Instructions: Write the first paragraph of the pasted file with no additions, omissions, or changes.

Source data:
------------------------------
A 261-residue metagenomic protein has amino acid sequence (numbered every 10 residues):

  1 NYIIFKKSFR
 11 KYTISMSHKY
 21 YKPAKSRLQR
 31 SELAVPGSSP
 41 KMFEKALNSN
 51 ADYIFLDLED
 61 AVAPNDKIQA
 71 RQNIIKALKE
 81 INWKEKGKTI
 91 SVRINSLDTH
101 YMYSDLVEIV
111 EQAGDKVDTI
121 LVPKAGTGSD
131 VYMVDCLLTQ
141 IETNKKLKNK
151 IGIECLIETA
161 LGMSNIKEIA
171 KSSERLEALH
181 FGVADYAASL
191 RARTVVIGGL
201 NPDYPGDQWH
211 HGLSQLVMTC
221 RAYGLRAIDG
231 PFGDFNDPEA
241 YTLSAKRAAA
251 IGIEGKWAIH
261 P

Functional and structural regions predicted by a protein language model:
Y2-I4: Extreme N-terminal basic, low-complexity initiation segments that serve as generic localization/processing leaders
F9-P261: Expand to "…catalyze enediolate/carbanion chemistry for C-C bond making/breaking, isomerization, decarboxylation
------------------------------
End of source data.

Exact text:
A 261-residue metagenomic protein has amino acid sequence (numbered every 10 residues):